Now is the time to check our dog houses, patching and repairing all cracks and leaks.
It is also time for new, clean bedding, and straw is the best. This bedding will need to be replaced often, putting a board along the bottom of the door opening will help keep the bedding inside the house. Also, turning the door away from the wind helps protect your dog from the cold.
For those who still have not built or purchased that dog house, here are some important things to remember.
The house should be only large enough for the dog to walk in, turn around and lay down. If the house is that size, the dog’s body heat can warm the interior somewhat. When a dog house is large than needed, you companion will suffer greatly from the cold weather this winter.
More ideas to help you dog: The door needs to be off-set to one side, giving the dog a wall to lie behind; an overlapping roof and small porch can also give your dog additional protection.
Cats also need a house, something they can get into — not just a box with a blanket in the garage or barn.
High quality food is very important and adding a tablespoon of corn oil can provide extra calories for warmth. Meat fat, drippings and bones are bad for dogs and cats, and should be put in the garbage — not in your animals.
The need for a constant supply of fresh water cannot be exaggerated. To insure that my dogs and cats have water at all time, I use heated bowls when possible. When that is not possible, I switch buckets frequently. When a bucket begins to freeze, I put it in the tub to thaw and put a fresh bucket outside. Insufficient water can lead to dehydration, hypothermia and death.
Even though the weather is harsh, take time each day to talk and play with your cats and dogs. They love you, and you are their whole world.
Once again I plead with you, please have your dogs and cats spayed and neutered. When you do you are eliminating the possibility of a number of different kinds of cancer. You are also taking a giant step towards ending animal suffering caused by overpopulation.
I was shopping in Long’s Pic-Pac on a Saturday, Nov. 9. It was very busy and the young man behind me came up and very fast emptied my cart. While I was fumbling around for some change, he came up with the quarter I needed.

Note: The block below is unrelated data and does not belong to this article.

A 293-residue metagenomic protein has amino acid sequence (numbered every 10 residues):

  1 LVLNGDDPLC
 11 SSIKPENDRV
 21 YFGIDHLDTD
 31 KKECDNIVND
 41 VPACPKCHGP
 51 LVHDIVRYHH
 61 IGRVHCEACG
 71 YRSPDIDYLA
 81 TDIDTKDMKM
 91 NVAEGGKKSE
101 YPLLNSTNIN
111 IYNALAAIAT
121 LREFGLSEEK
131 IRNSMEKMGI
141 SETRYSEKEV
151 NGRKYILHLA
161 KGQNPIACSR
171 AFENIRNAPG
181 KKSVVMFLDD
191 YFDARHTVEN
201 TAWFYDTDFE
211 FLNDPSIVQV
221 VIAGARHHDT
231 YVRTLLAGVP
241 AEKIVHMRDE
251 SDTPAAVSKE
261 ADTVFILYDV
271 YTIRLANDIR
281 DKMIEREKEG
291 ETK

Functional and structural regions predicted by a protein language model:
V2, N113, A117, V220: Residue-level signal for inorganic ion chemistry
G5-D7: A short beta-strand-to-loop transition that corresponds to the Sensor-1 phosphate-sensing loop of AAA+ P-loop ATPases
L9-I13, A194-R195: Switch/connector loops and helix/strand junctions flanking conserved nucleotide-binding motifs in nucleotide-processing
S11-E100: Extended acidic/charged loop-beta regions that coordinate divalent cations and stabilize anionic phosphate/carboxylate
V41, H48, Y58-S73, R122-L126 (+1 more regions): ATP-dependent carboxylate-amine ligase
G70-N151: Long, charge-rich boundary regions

It all happened so fast, I didn’t get to thank him. So, I’m taking this mean to say how very nice it was of him and how very much it was appreciated. I can only hope he sees and reads this.
American Rosie the Riveter Association is trying to locate women who worked on the homefront during World War II.
Thousands of women worked to support the war effort as riveters, welders, electricians, inspectors in plants, sewing clothing and parachutes for the military, ordinance workers, rolling bandages, clerical and many other jobs such as volunteer workers collecting scrap metals and other critical materials.
These women have stories of their World War II experiences that are historical value and perhaps have never been told.
American Rosie the Riveter Association would like to acknowledge these women with a certificate and have their stories placed in our archives.
American Rosie the Riveter Association is a patriotic/non-profit organization whose purpose is to recognize and preserve the history and legacy of working women during World War II.
This organization was founded in 1198 by Dr. Frances Carter, of Birmingham, Ala., and now has over 4,500 members nationwide.
Current elected officers from Oregon, Maryland, Georgia, Arizona and Alabama, all serve on a volunteer basis.
If you are a woman (or descendant of a woman) who worked during World War II, or if you are just interested in more information, call toll-free 888-557-6743 or email firstname.lastname@example.org. We can also be contact at American Rosie the Riveter, P.O. Box 188, Kimberly, Ala. 35091.
Mabel W. Myrick